The Lord will complete the good work he began (Philippians 1:6).
What a sweet promise to know that the Lord—who sovereignly began the good work in the counselee’s life—is the one who will bring it to completion. Knowing this frees me from the temptation to coerce my sister into obedience, or to fret because she isn’t currently obeying as she ought. It frees me from any temptation to fear that she will never grow or change.
This truth is also a wonderful balm to the counselee who is typically discouraged and keenly aware of her need for change. Is God not able? Is he not faithful? Where did Paul’s surety about the completion of the Philippians’ sanctification come from? Precisely from knowing that the sovereign God of the universe is the one who began the work in the Philippians’ lives and would also be the one to complete it.
The Lord will accomplish growth in those we counsel (Philippians 2:12–13).
I regularly bring counselees to these verses because they help us understand both our responsibility and God’s sovereignty in the process of becoming more Christ-like. First, these verses remind us that we are to be working out our “own salvation with fear and trembling.” Not that we are in any way working for our salvation, since Jesus has already accomplished that on the cross. Rather, we are to be working to put to death what is still earthly in us (Col. 3:5) and by doing so we demonstrate that we have been saved.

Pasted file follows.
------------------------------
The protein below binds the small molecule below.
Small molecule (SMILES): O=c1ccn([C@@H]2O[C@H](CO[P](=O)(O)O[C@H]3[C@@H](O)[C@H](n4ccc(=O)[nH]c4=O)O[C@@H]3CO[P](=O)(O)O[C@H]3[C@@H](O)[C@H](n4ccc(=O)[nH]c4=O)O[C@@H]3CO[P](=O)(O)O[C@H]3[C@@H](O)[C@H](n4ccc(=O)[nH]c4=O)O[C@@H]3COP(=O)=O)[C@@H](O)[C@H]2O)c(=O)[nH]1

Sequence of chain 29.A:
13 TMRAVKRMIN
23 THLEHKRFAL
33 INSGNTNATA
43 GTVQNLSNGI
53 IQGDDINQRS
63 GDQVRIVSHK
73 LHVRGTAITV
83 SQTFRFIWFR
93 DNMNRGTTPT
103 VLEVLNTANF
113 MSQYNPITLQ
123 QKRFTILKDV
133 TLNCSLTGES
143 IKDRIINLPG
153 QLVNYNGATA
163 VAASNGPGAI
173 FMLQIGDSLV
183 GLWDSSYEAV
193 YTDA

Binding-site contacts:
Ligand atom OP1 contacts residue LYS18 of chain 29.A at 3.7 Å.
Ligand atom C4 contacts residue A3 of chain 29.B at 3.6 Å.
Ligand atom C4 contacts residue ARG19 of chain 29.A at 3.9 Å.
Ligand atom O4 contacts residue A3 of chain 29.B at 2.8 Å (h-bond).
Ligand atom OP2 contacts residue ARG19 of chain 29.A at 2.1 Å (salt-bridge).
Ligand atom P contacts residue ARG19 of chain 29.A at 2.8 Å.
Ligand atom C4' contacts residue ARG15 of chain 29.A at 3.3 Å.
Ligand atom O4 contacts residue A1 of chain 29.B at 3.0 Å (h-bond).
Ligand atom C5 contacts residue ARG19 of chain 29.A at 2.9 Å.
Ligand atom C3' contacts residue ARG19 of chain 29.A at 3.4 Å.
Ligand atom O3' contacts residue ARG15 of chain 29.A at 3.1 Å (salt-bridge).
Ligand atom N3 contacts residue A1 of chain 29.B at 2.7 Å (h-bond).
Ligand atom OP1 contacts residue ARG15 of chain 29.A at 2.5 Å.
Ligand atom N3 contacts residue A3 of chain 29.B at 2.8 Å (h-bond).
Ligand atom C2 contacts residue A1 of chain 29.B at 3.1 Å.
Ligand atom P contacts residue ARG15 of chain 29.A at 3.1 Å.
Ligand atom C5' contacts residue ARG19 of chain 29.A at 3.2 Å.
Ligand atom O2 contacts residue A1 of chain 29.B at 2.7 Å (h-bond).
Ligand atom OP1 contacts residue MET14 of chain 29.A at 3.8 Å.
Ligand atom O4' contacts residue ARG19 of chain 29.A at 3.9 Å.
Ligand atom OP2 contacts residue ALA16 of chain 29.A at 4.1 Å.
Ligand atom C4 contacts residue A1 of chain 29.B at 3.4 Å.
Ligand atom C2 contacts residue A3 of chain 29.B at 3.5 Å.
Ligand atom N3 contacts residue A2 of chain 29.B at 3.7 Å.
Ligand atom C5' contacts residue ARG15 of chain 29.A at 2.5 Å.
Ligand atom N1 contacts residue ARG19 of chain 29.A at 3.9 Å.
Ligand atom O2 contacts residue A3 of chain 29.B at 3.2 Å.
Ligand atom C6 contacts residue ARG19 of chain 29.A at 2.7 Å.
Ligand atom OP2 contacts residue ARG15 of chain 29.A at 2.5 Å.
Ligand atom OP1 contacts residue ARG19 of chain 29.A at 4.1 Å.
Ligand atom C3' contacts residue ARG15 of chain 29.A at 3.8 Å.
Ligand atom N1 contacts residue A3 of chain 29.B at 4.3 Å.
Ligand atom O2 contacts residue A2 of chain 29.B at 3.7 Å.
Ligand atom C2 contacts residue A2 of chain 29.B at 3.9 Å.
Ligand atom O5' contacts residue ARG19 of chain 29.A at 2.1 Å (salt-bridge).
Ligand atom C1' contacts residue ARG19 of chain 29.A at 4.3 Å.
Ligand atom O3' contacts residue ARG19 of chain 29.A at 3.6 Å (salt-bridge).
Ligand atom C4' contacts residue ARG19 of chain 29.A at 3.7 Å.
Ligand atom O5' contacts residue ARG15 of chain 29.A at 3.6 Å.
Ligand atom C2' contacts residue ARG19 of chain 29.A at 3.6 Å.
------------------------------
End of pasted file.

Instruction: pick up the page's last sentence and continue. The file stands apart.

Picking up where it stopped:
These verses then explain to us that the power we possess to change is rooted in God powerfully and sovereignly working in us. And what is he working? His own will and good pleasure! C. H. Spurgeon explained it this way, “It gives God pleasure to see you holy, it is his delight to see you self-denying. . . . Depend upon it then, since he is pleased with the result, and has put forth his own strong hand to bring it about, you, as you work, will not work at a peradventure, but in absolute certainty of success.” Because of God’s sovereign work, our progress toward holiness is inevitable.
The Lord will wipe away every tear from every eye (Revelation 21:1–4).
Not every problem will be resolved this side of heaven. Not every marriage will be restored, not every depression will be lifted, not every fear will be permanently thrown off. And while there must be an evident, ever-increasing Christlikeness in every believer’s life, the struggle with sin and discouragement will mark us until our mortality is swallowed up by immortality.
That’s why it’s so important to point the counselee to the reality that awaits her in glory. The Lord will sovereignly keep all of his children all the way home; therefore, we can endure in this life and even have hope. Our difficulties lose some of their sting as we meditate on the truth that we will spend eternity free from sorrow and sin.
Our path to Christ-likeness is indeed slow, and at times even imperceptible. But because of God’s sovereignty, we can have great hope that we, and those we are counseling, will become increasingly Christlike. This is a steadfast hope, not simply wishful thinking. This hope is grounded in the faithfulness of God himself (1 Thess. 5:23–24), and it will never disappoint.